The US Air Force is for the first time planning to operationally deploy the Northrop Grumman B-2 bomber overseas. The aircraft will operate from bases in the Indian Ocean and the UK to spearhead US airstrikes against Iraq, if necessary.

The move follows the delivery of specially designed climactically controlled transportable shelters that are necessary to support the low observable (LO) aircraft at forward operating locations.

"We're going to forward deploy this aircraft; that is our charter," says Col Doug Raaberg, commander of the USAF509th Bomb Wing. The move will enable the air force "to cycle the aircraft as rapidly as necessary, with faster turnaround, and put more bombs on target", he says. Two principal locations are being eyed to position the B-2 closer to Iraq - RAF Fairford and the UK-administered island of Diego Garcia in the Indian Ocean.

To support the deployment, the USAF has ordered five aluminium-truss transportable hangars at a cost of $2.5 million each. The last is in the final stage of delivery, says manufacturer American Spaceframes Fabricators. The 76m (250ft)-wide, 38m-long shelters are covered by two polyester vinyl layers and are climactically controlled using three 65,000kg (143,000lb) air conditioners, strip heating and a 190litre/h (50USgal/h) capacity humidifier.

"This is not a shelter for bad weather; they are environmentally controlled conditions for aircraft skin treatment," says Raaberg. The B-2 uses a substantial amount of filler and masking to seal access panels and hatches to reduce the aircraft's radar signature, which must be inspected for defects after each mission. While new LO technology such as the spray-on advanced high-frequency material promises to reduce maintenance time substantially, like paint it still requires around a 20°C (69°F) temperature and 30-60% humidity to cure.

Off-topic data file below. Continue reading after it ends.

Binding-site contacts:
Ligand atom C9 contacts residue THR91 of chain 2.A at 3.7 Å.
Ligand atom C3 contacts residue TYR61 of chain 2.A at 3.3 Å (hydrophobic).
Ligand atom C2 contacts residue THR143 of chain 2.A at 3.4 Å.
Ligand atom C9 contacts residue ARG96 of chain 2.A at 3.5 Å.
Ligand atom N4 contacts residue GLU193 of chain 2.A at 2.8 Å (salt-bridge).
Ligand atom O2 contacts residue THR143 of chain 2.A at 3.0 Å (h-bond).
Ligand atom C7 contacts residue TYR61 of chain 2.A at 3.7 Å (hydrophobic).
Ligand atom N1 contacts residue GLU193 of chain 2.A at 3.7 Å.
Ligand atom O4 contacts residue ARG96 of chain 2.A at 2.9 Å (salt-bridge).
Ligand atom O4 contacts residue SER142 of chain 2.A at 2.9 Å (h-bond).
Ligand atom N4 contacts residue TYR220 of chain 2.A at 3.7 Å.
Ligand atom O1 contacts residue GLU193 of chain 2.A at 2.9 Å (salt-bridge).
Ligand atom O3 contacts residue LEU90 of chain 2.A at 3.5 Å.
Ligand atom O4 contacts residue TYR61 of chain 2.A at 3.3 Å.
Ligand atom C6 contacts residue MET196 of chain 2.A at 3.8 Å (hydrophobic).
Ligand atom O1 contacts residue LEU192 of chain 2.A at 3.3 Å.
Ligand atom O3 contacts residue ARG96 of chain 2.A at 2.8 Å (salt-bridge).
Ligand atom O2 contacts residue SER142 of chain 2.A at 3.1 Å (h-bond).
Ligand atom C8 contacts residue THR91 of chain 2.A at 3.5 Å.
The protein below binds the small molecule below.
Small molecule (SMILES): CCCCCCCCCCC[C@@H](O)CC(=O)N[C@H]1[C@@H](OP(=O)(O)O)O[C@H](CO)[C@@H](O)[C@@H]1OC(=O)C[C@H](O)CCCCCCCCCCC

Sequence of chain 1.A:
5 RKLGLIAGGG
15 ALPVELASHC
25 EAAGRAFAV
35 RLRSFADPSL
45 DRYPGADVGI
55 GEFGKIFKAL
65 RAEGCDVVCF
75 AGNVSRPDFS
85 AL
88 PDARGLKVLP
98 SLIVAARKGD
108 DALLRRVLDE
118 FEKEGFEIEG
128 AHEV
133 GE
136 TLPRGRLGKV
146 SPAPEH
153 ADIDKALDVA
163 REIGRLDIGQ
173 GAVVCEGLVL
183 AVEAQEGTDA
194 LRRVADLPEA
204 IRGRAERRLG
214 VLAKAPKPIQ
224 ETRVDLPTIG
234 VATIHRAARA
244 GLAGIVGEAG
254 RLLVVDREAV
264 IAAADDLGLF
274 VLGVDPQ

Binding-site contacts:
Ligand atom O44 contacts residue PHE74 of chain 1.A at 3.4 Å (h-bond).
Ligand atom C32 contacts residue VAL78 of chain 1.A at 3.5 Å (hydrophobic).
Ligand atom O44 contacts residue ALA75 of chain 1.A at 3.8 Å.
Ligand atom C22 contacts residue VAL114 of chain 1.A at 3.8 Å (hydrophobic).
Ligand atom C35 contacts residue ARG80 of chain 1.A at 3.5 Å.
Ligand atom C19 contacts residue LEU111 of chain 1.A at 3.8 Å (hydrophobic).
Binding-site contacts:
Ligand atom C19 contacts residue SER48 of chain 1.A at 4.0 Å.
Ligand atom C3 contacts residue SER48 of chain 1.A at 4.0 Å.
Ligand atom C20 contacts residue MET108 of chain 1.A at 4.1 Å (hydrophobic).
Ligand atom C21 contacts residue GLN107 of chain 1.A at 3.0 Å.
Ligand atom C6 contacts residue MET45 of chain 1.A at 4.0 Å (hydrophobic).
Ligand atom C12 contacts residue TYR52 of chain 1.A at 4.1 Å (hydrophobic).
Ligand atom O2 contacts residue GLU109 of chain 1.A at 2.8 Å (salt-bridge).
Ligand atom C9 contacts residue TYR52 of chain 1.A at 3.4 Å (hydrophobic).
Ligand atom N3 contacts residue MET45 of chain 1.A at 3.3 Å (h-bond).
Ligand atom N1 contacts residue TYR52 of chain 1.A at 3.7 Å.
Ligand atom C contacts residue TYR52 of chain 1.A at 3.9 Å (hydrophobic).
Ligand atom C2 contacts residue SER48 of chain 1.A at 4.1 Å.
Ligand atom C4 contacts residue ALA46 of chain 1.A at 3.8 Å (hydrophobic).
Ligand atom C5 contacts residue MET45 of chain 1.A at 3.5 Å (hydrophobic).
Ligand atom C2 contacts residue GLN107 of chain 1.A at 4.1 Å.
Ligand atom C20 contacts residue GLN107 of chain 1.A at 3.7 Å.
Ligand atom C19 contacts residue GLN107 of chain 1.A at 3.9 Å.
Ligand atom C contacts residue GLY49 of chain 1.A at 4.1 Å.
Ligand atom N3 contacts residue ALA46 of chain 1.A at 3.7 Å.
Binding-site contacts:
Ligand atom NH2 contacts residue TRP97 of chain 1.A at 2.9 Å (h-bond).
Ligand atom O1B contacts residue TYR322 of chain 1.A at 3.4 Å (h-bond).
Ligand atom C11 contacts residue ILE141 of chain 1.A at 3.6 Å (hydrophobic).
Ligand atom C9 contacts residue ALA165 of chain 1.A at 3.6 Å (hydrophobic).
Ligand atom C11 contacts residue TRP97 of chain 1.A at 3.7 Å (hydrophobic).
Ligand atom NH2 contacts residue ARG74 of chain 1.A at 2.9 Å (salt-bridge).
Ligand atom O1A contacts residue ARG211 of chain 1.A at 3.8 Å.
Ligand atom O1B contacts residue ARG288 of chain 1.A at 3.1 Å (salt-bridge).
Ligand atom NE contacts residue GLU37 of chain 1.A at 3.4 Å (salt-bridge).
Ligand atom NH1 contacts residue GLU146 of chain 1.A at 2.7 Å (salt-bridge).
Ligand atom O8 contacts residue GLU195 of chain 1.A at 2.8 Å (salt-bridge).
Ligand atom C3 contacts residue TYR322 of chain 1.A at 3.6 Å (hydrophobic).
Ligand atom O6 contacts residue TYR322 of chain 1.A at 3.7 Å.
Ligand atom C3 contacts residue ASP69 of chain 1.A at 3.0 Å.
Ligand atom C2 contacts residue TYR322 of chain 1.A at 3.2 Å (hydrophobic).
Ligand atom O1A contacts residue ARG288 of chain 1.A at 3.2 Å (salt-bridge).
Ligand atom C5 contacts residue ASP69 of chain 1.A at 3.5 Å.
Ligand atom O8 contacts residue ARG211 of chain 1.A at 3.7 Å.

As a result the B-2s used during the Afghanistan and Kosovo conflicts were operated from their home base at Whiteman AFB, Missouri, which features 14 purpose-built bays and two dedicated LO docks. Whereas the USAF's Boeing B-52s and Rockwell B-1Bs flew from Diego Garcia, the B-2 always returned to the USA after a crew change on the island - a round trip of 70h. Of around 7,000 USAF combat missions flown in the first 120 days of the Afghan war, the B-2 accounted for just 12, whereas the 40-year-old B-52 flew 584 sorties.

The majority of the shelters are earmarked for Diego Garcia, which, unlike Anderson AFB on Guam, has no modified facilities to support the B-2. At least one shelter will be erected at RAF Fairford to supplement existing facilities now being improved. The USAF is planning a simulated overseas basing exercise, which it estimates would generate 50 sorties for every four home-based missions.


Source: Flight International